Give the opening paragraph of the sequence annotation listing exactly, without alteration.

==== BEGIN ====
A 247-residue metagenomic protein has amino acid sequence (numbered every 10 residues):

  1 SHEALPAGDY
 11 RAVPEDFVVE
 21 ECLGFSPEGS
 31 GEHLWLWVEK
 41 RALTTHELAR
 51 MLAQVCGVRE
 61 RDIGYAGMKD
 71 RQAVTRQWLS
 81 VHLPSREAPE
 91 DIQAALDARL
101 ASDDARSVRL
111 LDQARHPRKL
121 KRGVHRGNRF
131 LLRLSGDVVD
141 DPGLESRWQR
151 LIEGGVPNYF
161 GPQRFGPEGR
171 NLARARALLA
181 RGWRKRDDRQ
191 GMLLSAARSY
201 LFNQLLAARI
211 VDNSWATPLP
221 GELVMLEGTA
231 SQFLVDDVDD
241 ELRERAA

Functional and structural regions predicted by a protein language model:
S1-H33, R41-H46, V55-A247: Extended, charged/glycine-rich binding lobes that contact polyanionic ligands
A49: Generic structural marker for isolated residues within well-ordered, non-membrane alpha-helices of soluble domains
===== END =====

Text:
A 247-residue metagenomic protein has amino acid sequence (numbered every 10 residues):